# Neural activity animated visualization

This project presents a piece of software that I wrote for my student employee job at the Knowledge Technology Research group.

## The problem of plotting data in many dimensions

Every data-scientist knows the struggle of visualizing high dimensional data. Most 2-dimensional plots are fairly easy to read and can be grasped within one quick glimpse over the plot, at least when the plot is well done. What is also relatively trivial and vastly popular is the practice of plotting different items in different colors, where color acts as an additional dimension in a 2-dimensional plot. However, plots often get much messier and inherently harder to read when we shift them into three spatial dimensions. Not only do 3-dimensional introduce significant perceptual overload, but there is also the fundamental problem that very, very clear trends can be completely shadowed, depending on the virtual camera angle, through which the plot is represented. The data that I was given for this task consisted of two factors and their development over time as a third factor, which has exactly the problem of producing a three-dimensional plot. Thus, the problem at hand is to find a visualization that allows expressing the interplay of these three factors, all in one plot, while maintaining the high amount of readability, typically associated with 2-dimensional plots.

## 3D Time series plots

Without wanting to depict my teachers and colleagues badly (for whom I have nothing but respect), one example for a plot that is relatively cumbersome to read is given here:

These plots have not been done by me, but contain some of the data that I was tasked with to find a new, better visualization. All the data-vectors for the for the below animations originate from the same paper, so I encourage the interested reader to check it out here.
Given that the visualization was for a conference, not a follow-up version of the paper, we had the opportunity to experiment with animating the results, which brings the plot back into two dimensions, with time being displayed as actual time frames in the animation. The fact that all plots had a time-component fully enabled this, as animations really only make sense when the data has an underlying temporal component.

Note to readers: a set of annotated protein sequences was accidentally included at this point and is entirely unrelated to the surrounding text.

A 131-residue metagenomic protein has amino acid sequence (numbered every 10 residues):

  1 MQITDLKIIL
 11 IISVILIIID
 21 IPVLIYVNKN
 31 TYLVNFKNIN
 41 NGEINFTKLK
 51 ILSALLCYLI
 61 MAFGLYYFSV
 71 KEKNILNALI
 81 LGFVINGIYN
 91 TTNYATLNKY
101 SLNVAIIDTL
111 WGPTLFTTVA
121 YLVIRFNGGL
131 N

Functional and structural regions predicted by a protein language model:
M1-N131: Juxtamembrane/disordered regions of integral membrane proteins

## Matplotlib.animation to the rescue

A quick google search revealed that Python can be used as an animation engine, specifically, with the Matplotlib.animation API (at this point I can’t bunt wonder whether there is something that Python can’t do). There are multiple approaches that can be taken to animate a plot with Matplotlib, the one I personally find most intuitive boils down to creating a callback function that is called for each time step in the animation and sets the data for each MPL artist for the current time step.

Using the Matplotlib.animation API, we can visualize the ealier plot as follows:

We could have opted for a smoother animation, but we wanted to maintain the discrete time-steps for this specific graph, hence the artificial, non-smooth appearance of the animation. This animation already teasers what we can with Matplotlib’s animation framework, but check out the next example:

This illustrates that more complex, but nevertheless concise and seamless animations are also possible in Matplotlib. Here, we combined multiple of the original plots from the original paper into one animation.

## Dealing with sparse data

The major stepping stone I encountered when writing the code for the above animations was that of finding means to generate smooth, continuous animations from discrete, sparse data. In the the first example, we kind of embrace the fact that we are dealing with discrete time steps, hence the sharp jumps from frame to frame. However, we likely want our animations to play out smoothly. To achieve this, we have to augment our data with artificial data-points, so that we can achieve the desired framerate. For example, we might want to render at 60 FPS, but when we only have 35 data-points, our animation would be over in roughly half a second… Even though in the final version of the second example, this kind of data interpolation is not used (because we implemented this decaying trace) at one point during development I implemented just that. Thus, I want to share the blog-post that helped me a bunch: Easing Animations with Python by Nicholas Rossi. Even though I did not use his package, Nicholas does a great job at illustrating the problem, hence I wanted to drop the reference here.

## Situational animations

While creating animations in Python is incredibly fun, there is one (maybe obvious) drawback to tacking the time component from the third dimension and animating it: It is no longer possible to consider the development or history of the data at one single glance. When the time component is animated, the focus lies heavily on the current frame, and past frames are probably quick to be forgotten. The following image is a good example of where the 3D-visualization (the third dimension is color) nicely reveals a pattern in the underlying data:

Here, we can clearly see an increase in activity around the 230th time step. If you consider the animation for these two plots (top row, second and third subplot), you might agree that it is harder to keep the entire history of the activation patterns in mind, specifically how the first half compares to the second half.

## Final verdict

Animating temporal data can reduce the complexity of plots and make them easier to understand, at the cost of losing some of the compactness of having the entire time series displayed in one frame. Matplotlib’s animation class provides a convenient way for anyone with basic Python understanding to create scientific animations, similar to those presented here. However, larger and more complex animations do take quite a while to render…
As always, find the code associated with this project on my Github